At Thinking Focus, we sometimes find it helpful to refer to the things that stop us achieving our potential as interference. In the book ‘The Inner Game of Tennis’ the author Timothy Gallwey proposed that performance (Pe) is equal to potential (Po) minus interference (I), or Pe = Po – I. We use this equation to help individuals and teams to get an idea of just how much interference is getting in the way. As potential is always 100%, if you think you’re only performing at 70% of this, then interference levels equate to 30%.

We believe that removing interference enables people to think and work differently, gives them purpose and helps them enjoy their job. All of which leads to higher productivity, smooth transitions during times of change, and sustainable results.

The first step to removing interference is to recognise it. So, what exactly is it? In the work place, it can fall into one of two categories: organisational or self-imposed.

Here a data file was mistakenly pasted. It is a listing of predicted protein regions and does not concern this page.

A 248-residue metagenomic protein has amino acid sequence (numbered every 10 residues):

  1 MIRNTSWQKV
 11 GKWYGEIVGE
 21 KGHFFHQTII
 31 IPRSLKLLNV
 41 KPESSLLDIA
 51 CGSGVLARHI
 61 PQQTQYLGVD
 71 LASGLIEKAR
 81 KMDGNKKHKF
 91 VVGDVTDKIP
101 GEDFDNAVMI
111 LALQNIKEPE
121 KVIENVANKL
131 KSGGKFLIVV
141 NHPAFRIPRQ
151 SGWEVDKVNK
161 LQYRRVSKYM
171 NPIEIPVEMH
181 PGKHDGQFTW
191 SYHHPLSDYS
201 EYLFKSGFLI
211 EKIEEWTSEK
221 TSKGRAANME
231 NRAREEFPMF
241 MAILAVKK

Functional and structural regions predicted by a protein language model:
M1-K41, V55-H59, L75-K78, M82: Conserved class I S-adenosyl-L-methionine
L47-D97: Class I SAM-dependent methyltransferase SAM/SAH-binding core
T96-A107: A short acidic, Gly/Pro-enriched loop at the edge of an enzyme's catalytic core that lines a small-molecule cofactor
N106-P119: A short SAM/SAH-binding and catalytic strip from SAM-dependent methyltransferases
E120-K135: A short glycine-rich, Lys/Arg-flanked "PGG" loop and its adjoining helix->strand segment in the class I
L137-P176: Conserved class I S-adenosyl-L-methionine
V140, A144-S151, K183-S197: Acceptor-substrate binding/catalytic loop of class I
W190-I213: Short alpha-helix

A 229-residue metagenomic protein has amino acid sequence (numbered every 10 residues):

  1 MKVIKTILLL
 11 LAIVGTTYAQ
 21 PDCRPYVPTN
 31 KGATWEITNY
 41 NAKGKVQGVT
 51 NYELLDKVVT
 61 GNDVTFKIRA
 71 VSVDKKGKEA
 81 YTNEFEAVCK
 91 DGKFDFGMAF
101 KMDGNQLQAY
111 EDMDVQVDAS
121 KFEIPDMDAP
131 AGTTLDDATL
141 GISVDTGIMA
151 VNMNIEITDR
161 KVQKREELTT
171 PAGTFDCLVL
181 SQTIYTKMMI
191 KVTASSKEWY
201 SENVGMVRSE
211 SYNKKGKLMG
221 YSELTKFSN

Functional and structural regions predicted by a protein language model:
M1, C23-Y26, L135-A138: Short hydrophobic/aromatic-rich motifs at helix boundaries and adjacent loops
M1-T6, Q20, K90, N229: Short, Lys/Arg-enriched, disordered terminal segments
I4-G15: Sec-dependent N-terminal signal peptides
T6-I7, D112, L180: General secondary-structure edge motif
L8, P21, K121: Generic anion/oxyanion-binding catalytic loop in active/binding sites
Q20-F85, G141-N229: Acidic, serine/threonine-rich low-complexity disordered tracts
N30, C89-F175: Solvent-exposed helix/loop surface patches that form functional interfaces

Organisational interference

This covers any constraints to productivity that come from the organisation itself, and which slow down and sometimes even stop work processes.

Examples of organisational interference are:

  • Outdated processes, that could be improved or replaced
  • Legacy IT systems that don’t connect or integrate with each other
  • Silo working – isolated or non-collaborative work teams
  • Assumed rules or ways of working
  • Inconsistent leadership and management
  • Internal politics, due to hierarchies or individual power-play
  • Unhelpful competition between departments

Self-imposed interference

This refers to internal constraints that an individual puts on themselves and which prevents them from being as productive as they could be. Each person has different elements of self-imposed interference, and some have more than others.

Examples of self-imposed interference are: